Billy wanted to find some pictures that helped to highlight that this was the moment when guitars came to the fore, and the music shifted, setting the stage for the British Pop and R ’n’ B boom of the early sixties. Some were in the Ken book, but there were others left over, so I looked them out and Billy, who was in the East End for family reasons, came to tea. It was great to meet someone so passionate about the story of that time, as well as being what you hoped he’d be – a genuinely nice fellow. So we talked about the romance and inspiration of American roots music of all stripes, and sorted out the most relevant images.

A few days later Billy sent me a few of the chapters, and I was thrilled by the amount love and devotion that had gone into the book. It needed someone who was willing to put the time and effort into researching and reading widely, and in finding those who had lived through those times and still had stories to be told. I know how pleased my dad would have been to see a light shone on this period – to see the story so well recounted, placed in the context of Britain’s post-war years and the American and British music that preceded and followed. From America’s prison farms to New Orleans at the turn of the century, and forward to the birth of rock, it’s not only a remarkable musical journey but also a terrific piece of social history.

It’s a bonus that Billy comes at it from the viewpoint of a working musician, and a political one at that. Following in the footsteps of Pete Frame’s excellent The Restless Generation, Billy puts flesh on the bones of the story – he shows the wild effect that Skiffle, through Lonnie Donegan, had on the youth of Britain and America, a DIY genre that gave a whole generation the means to make their own music, while shoving aside the bland and tired-out variety shows of their parents.

Roots, Radicals & Rockers: How Skiffle Changed the World is released on June 1st. I really recommend it. There is a lengthy excerpt [on the music player to the right] of Billy in conversation with Bob Harris at a preview of the book, which took place at Cecil Sharp House. Here’s a short extract.

lonnie

Lonnie Donegan takes centre stage in a photograph from the period, playing guitar and singing into the mic. To his right, Alexis Korner plays mandolin and Ken Colyer strums the guitar slung across his knee. To his left, Bill Colyer sits playing a washboard, while Chris Barber plucks a stand-up bass. This picture embodies a revolutionary moment in British popular music, when the guitar, for so long stuck at the back of the bandstand, an often inaudible part of the rhythm section, comes to the front and takes control. A young Pete Townshend was there to witness this paradigm shift.

The future powerhouse guitar player of the Who was just a schoolboy when he saw Ken Colyer’s Jazzmen at Acton Town Hall, west London. At the time, his father was a professional musician, playing with the Squadronaires big band. Used to the smooth, sophisticated swing played by his father, Townshend was shocked by the primitive nature of the Jazzmen and their crowd. “I was used to the tidy music of my dad’s era. It was messy. He (Colyer) was messy. The band were messy. The audience were messy.” In scenes of seeming chaos that would not have been out of place at a punk gig twenty-five years later, Townshend described how the men were drunk, wore cheap rough duffel coats, some had wet themselves and instead of wearing wrist watches, some had alarm clocks hanging around their necks.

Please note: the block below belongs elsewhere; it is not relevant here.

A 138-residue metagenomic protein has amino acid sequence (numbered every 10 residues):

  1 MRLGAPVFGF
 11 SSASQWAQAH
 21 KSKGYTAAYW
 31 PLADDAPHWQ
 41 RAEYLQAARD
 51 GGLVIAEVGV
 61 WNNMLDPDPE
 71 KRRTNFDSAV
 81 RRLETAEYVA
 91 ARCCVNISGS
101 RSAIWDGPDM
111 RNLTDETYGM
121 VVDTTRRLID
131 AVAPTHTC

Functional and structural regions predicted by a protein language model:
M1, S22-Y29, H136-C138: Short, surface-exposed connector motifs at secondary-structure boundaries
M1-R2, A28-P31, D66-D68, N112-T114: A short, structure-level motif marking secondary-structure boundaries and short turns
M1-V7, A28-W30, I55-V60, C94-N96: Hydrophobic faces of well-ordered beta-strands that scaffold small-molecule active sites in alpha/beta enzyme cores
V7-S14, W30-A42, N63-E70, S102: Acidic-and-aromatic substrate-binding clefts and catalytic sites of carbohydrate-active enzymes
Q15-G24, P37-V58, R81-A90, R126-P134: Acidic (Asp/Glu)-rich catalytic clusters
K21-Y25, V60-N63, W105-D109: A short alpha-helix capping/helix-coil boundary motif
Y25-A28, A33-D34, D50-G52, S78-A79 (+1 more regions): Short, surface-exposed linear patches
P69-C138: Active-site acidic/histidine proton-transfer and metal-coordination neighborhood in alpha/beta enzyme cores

Disorienting though these scenes must have been to the young Townshend, what made a lasting impression on him was the sight of guitarist taking control of the gig by bringing his instrument to the front of the stage. In that moment, he grasped the enormity of what was happening. “This instrument was going to change the world. For me, this was absolutely massive because my father was a saxophone player. I could see the end of my father’s world – I was going to get this guitar and it was going to be bye-bye old timer and that’s exactly what happened.”

Wednesday, 26th November 2014

The Art of McCartney
Released last week, an all-star – and I mean all-star – tribute to Sir Paul. Catching the previews of some of the tracks, the overall feel is pretty safe, which is a shame as McCartney’s recent albums have been sonically adventurous. Steve Miller returns the favour that McCartney did him when they co-created “My Dark Hour” in 1969: “There was a big argument and they [the Beatles] all went, leaving me at the studio. Steve Miller happened to be around: ‘Hi, how you doing? Is the studio free?’ I said: ‘Well, it looks like it is now, mate.’ ” To Barry Miles, Paul recalled, “Steve Miller happened to be there recording, late at night, and he just breezed in. ‘[I said] can I drum for you? I just had a fucking unholy argument with the guys there.’ I explained it to him, took ten minutes to get it off my chest. I thrashed everything out on the drums. There’s a surfeit of aggressive drum fills, that’s all I can say about that. I played bass, guitar and drums and sang backing vocals. It’s actually a pretty good track.” The same can’t really be said of Miller’s versions of “Junior’s Farm” and “Hey Jude”. The only comment on its emusic page is this, from Jules Herbert: “And all at once the life, beauty and air of Paul McCartney’s songs are sucked out of the room. Oh dear.” Dylan, as usual, doggedly goes his own way – he just bolts the chassis of “Things We Said Today” to the wheels of “Things Have Changed” and takes it for a spin.